Model Predictive Control for Power Optimization in a Hydrostatic Wind Turbine

Feng Wang
Center for Compact and Efficiency Fluid Power, Department of Mechanical Engineering, University of Minnesota, Minneapolis, USA

Kim A. Stelson
Center for Compact and Efficiency Fluid Power, Department of Mechanical Engineering, University of Minnesota, Minneapolis, USA

Ladda ner artikelhttp://dx.doi.org/10.3384/ecp1392a16

Ingår i: 13th Scandinavian International Conference on Fluid Power; June 3-5; 2013; Linköping; Sweden

Linköping Electronic Conference Proceedings 92:16, s. 155-160

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Publicerad: 2013-09-09

ISBN: 978-91-7519-572-8

ISSN: 1650-3686 (tryckt), 1650-3740 (online)


Model predictive control (MPC) is applied to a mid-sized hydrostatic (HST) wind turbine for maximizing power capture in this paper. This study focuses on the torque control in region 2; which tracks the desired rotor speed so that the turbine can operate at the optimum tip-speed ratio (TSR) for maximum power. Preliminary study shows that the widely used $K\omega^{2}$ control law has a good control performance in steady-state wind conditions. However due to wind turbulence; the turbine operates at tip-speed ratios far away from the optimal point. This deviation is not only due to the large rotor inertia; but also due to the characteristics of the $K\omega^{2}$ control. An MPC controller is proposed to track the desired rotor speed by using the future prediction of wind speed. To consider the potential advantage; the MPC controller is applied to a 50 kW HST wind turbine. A wind speed step change is selected as a basic test of transient response. The control performance of the MPC is evaluated and compared with the $K\omega^{2}$ control law. Results show that the MPC controller in a smaller wind speed step change shows a faster response than $K\omega^{2}$ control law; but a large overshoot is observed. In a larger wind speed change; the MPC controller loses control when the wind speed steps down. This indicates the MPC controller in this study has limited effective operation range since it uses a linearized plant model and the wind turbine is a highly nonlinear system. Future work includes the optimization of MPC controller parameters to reduce the overshoot during the wind speed change and the design of multiple MPC controllers for wide operation range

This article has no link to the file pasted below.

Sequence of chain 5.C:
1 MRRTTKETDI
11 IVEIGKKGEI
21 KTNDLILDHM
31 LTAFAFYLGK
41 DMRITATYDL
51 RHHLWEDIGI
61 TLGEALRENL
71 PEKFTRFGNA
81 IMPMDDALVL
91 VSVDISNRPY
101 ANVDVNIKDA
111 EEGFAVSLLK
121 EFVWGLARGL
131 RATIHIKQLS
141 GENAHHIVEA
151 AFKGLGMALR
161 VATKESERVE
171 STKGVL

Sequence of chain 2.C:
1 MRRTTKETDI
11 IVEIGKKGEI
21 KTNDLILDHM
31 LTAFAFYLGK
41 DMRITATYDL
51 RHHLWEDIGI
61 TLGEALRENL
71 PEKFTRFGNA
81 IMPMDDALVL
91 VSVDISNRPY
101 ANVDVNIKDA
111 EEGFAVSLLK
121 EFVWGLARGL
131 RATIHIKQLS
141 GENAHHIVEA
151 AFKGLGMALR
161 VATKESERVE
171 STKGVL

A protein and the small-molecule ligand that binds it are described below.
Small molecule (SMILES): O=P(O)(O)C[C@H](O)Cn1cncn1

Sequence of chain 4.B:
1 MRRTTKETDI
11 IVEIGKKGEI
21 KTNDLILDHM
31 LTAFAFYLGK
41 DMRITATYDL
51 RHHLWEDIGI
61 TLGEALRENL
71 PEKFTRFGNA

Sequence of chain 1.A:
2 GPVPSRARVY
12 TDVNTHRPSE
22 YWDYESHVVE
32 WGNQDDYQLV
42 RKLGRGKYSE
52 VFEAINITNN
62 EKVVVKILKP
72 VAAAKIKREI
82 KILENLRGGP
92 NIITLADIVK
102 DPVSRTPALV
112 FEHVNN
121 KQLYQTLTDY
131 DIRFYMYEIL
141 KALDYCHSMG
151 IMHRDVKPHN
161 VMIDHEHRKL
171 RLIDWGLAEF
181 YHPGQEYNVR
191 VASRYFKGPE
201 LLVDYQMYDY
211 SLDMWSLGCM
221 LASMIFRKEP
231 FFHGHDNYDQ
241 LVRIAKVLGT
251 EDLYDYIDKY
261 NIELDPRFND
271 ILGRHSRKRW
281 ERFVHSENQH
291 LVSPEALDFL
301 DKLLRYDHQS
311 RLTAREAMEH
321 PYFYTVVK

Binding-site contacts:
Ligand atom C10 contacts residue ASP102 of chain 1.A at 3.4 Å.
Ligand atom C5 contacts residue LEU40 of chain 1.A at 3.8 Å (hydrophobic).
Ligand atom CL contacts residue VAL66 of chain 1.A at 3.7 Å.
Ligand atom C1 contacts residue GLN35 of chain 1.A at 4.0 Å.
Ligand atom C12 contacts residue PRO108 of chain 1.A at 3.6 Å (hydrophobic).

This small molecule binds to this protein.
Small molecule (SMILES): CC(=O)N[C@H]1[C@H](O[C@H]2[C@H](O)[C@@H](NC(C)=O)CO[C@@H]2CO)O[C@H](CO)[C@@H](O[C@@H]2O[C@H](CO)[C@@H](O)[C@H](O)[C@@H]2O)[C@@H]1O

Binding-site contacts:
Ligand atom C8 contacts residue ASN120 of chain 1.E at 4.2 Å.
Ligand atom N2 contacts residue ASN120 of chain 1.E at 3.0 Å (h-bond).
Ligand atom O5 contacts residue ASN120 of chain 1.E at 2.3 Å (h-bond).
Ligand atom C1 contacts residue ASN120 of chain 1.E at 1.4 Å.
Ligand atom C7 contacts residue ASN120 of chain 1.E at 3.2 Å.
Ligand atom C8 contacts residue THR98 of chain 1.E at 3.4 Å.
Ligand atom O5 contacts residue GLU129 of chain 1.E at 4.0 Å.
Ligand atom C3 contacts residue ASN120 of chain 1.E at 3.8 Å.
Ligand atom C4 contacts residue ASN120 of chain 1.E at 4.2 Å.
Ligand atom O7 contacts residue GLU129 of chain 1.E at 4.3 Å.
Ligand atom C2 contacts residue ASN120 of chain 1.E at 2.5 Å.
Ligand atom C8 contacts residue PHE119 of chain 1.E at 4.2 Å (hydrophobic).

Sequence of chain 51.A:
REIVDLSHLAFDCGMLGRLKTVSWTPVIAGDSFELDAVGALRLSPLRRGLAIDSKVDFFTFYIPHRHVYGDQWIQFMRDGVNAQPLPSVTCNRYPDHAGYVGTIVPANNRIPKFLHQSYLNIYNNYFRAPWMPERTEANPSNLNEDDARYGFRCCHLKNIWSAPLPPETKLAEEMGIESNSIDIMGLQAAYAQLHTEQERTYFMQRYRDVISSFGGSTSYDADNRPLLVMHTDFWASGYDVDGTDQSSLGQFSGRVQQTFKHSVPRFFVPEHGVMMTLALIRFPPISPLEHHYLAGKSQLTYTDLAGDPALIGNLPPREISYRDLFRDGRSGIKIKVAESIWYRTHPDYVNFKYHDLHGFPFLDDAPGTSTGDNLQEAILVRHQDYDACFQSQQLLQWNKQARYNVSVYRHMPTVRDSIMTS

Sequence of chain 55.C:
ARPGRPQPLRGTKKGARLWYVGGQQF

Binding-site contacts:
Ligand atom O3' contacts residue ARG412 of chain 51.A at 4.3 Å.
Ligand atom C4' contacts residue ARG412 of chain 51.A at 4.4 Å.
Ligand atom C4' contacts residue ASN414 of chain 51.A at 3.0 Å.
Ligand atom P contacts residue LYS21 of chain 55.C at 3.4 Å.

Mid-sized wind turbine; hydrostatic transmission; wind turbulence; power optimization; model predictive control


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